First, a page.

From The Struggle to Self Promote by Kiini Ibura Salaam.

It took two strippers and a dominatrix to convince me that there was merit to reading my work aloud to strangers.

When I first started writing and publishing stories and essays in the 90s, I refused to read my work. I had good reason to avoid the stage. Whenever I read, I would keep my head shoved down plowed through sentences at a mind-numbing speed. At the end, the audiences applauded me pity and support than literary appreciation.

In 1997, I participated in my first round of book promotions for the anthology Men We Cherish. There was a book party, a book signing, bookstore appearances, and finally a promotional appearance on a radio show. At that point I had a few successful readings under my belt. I’d learned to psyche myself up before reading, by chanting to myself: read slowly, read slowly, read slowly. So I thought I had the problem licked. On the show, the radio host interviewed us about our essays and then turned the mic over to us so we read. I don’t remember the actual experience of reading, I just remember getting the tape from the show afterwards. When I listened to it, I was shocked. I had been recorded skimming over my words with a mumbling quickness. Then I got angry. It wasn’t a live show. Why didn’t someone stop me and let me start over?

Soon after the radio fiasco, I started a writing group with a friend of mine. We set a unique requirement: whenever we presented work for critique, we had to read it aloud. Even within the safety of that circle of writers, I was nervous—hands shaking, quaky-voiced, speeding through each story, barely pausing to allow the plot to sink into the listeners’ ears. But repetition is an excellent teacher. Over time, I found my reading rhythm and comfort so that when the group dissolved, I was left with the ability to read slowly and clearly in public.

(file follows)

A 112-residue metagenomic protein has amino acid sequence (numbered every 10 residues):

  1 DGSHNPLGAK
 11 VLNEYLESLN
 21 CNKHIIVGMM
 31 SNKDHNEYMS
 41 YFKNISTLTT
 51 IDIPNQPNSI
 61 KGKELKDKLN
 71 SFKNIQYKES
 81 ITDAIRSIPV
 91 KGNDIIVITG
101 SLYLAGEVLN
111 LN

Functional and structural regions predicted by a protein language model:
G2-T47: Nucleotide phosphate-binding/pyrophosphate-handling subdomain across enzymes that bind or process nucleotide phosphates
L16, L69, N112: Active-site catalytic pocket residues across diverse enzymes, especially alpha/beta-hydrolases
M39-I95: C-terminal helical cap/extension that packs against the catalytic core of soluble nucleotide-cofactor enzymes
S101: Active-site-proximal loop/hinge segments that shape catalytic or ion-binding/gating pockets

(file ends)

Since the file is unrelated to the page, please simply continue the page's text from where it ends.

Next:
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Stage fright is suffered by superstars and regular folk: http://www.newyorker.com/magazine/2015/08/03/i-cant-go-on. It also has been studied extensively by scientists: http://io9.gizmodo.com/5950544/the-neuroscience-of-stage-fright—-and-how-to-cope-with-it. The bottom line: Having stage fright doesn’t mean you weren’t meant to perform. It means that you’re human!

From that point on, I promised myself that EVERY time someone asked me to read, I would—which is how I found myself agreeing to read at an erotic event on Valentine’s Day. When I arrived at the event, I discovered there was also a dominatrix, a masseuse, and two strippers on the bill! I freaked out. Who—I thought—would want to hear a story after naked people have been traipsing around? The masseuse was the first to perform. Then came the strippers. The male stripper took over the space, popping his butt, picking women up in their chairs, and pushing his face into their breasts. The female stripper removed every stitch of her red patent leather outfit, and was showered in dollar bills before lying down on the floor, opening her legs, pouring hot candle wax from her throat down to (and into) her vulva. When the stripper had scurried off, the event planner turned to me and said, “You’re next!”